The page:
fantasy book reviews science fiction book reviewsreview Patricia Briggs Alpha and Omega Fair GameFair Game by Patricia Briggs

Werewolves have recently come out of the closet, sparking prejudice among their human neighbors. Bran, leader of all North American werewolves, is cracking down on anyone who breaks Pack law, as these transgressions engender more bad feeling between humans and werewolves. Thus, the use of capital punishment has increased. Bran’s son, Charles, is the designated executioner, and his grim task (and his guilt about it) is battering his psyche and driving a wedge between him and his wife, Anna.

So, to help Charles’s mental health by giving him something more heroic to do, Bran sends Anna to help the FBI crack a tough case with Charles as her backup muscle. The case is that of a serial killer and rapist who has evaded capture for decades. The murderer initially targeted human victims, later killing fae as well, and the last few victims have been werewolves. Anna and Charles have information and skills that might help finally catch this killer, with the help of human agents such as the awesome Leslie Fisher. But there are political undercurrents and conflicts among the agents, and continuing tension between Charles and Anna… not to mention a killer on the loose, hunting for werewolves…

I had only read a little of the MERCY THOMPSON series previous to picking up Fair Game, and hadn’t read any of ALPHA AND OMEGA. However, I was never lost or confused, and had no trouble getting into the story. If you’re behind on these series, or new to them, Fair Game will still make sense to you. The Anna/Charles dynamic, I’m sure, gains extra emotional heft when you’ve followed them through the first two books, but their arc is compelling even if you haven’t, and the mystery plot is self-contained (though it will have big ramifications going forward). The one caveat is that Fair Game contains some spoilers for River Marked in the MERCY series.

fantasy book reviews science fiction book reviewsThe mystery is dark, disturbing, and suspenseful, and provides Anna and Charles with plenty of moments to shine both individually and as a team. The romantic plotline is refreshing, delving into territory that too few authors explore: not the courtship stage of a relationship, but the problems that fall under “for better or for worse.” They also have great banter that provides some needed levity to the story. There’s a bit of a political aspect to the novel as well. Some of the rhetoric spouted by Fair Game’s bigots is all too similar to the way some people in real life react to those who are different.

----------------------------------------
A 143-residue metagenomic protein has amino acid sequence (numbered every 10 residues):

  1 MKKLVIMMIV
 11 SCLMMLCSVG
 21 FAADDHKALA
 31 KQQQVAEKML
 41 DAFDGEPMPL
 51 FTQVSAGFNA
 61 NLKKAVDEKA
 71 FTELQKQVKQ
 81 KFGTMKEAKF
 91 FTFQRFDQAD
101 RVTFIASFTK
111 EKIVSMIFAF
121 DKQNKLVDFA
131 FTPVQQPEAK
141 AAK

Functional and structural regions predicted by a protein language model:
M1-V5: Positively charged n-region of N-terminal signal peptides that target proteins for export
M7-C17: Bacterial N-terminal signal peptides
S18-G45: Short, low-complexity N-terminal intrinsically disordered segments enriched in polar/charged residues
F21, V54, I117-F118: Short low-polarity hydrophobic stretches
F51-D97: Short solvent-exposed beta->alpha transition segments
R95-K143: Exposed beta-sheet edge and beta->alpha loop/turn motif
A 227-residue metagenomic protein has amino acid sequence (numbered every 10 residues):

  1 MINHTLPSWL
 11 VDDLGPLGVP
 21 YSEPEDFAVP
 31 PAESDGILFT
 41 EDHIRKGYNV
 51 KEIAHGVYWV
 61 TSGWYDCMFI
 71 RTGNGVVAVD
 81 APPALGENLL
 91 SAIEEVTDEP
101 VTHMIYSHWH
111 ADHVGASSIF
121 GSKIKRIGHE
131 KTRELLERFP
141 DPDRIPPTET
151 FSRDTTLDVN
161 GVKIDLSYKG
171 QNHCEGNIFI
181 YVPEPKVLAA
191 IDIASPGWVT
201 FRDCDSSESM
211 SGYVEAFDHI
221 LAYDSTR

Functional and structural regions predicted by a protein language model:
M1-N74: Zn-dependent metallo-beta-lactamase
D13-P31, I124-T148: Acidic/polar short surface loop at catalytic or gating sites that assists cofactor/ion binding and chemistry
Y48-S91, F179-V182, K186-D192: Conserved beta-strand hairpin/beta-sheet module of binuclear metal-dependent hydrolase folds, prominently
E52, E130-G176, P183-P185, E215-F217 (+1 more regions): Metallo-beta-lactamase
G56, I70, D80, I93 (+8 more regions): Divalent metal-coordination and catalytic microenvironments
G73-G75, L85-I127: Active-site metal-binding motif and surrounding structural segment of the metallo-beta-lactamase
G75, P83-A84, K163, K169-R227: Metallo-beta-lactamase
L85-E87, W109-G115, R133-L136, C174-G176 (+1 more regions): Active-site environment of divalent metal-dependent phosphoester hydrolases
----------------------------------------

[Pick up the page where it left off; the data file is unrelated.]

Fair Game is tense and emotionally moving. I recommend it to urban fantasy fans. It definitely makes me want to go back and read more of ALPHA AND OMEGA and see what I’ve missed.

GIVEAWAY!  The publisher has provided  a giveaway copy of the urban fantasy anthology On the Prowl, which includes “Alpha and Omega,” the novella in which Charles and Anna first met. On the Prowl also features novellas by Eileen Wilks, Karen Chance, and Sunny. If you’d like to be in the drawing for this book, just leave us a comment. Check back in a week to see if you’ve won. US only, please!

Alpha and Omega — (2008- ) Publisher: Anna never knew werewolves existed until the night she survived a violent attack… and became one herself. After three years at the bottom of the pack, she’d learned to keep her head down and never, ever trust dominant males. But Anna is that rarest kind of werewolf: an Omega. And one of the most powerful werewolves in the country will recognize her value as a pack member — and as his mate.

Alpha & Omega by Patricia Briggs


  • Kelly Lasiter

    KELLY LASITER, with us since July 2008, is a mild-mannered academic administrative assistant by day, but at night she rules over a private empire of tottering bookshelves. Kelly is most fond of fantasy set in a historical setting (a la Jo Graham) or in a setting that echoes a real historical period (a la George RR Martin and Jacqueline Carey). She also enjoys urban fantasy and its close cousin, paranormal romance, though she believes these subgenres’ recent burst in popularity has resulted in an excess of dreck. She is a sucker for pretty prose (she majored in English, after all) and mythological themes.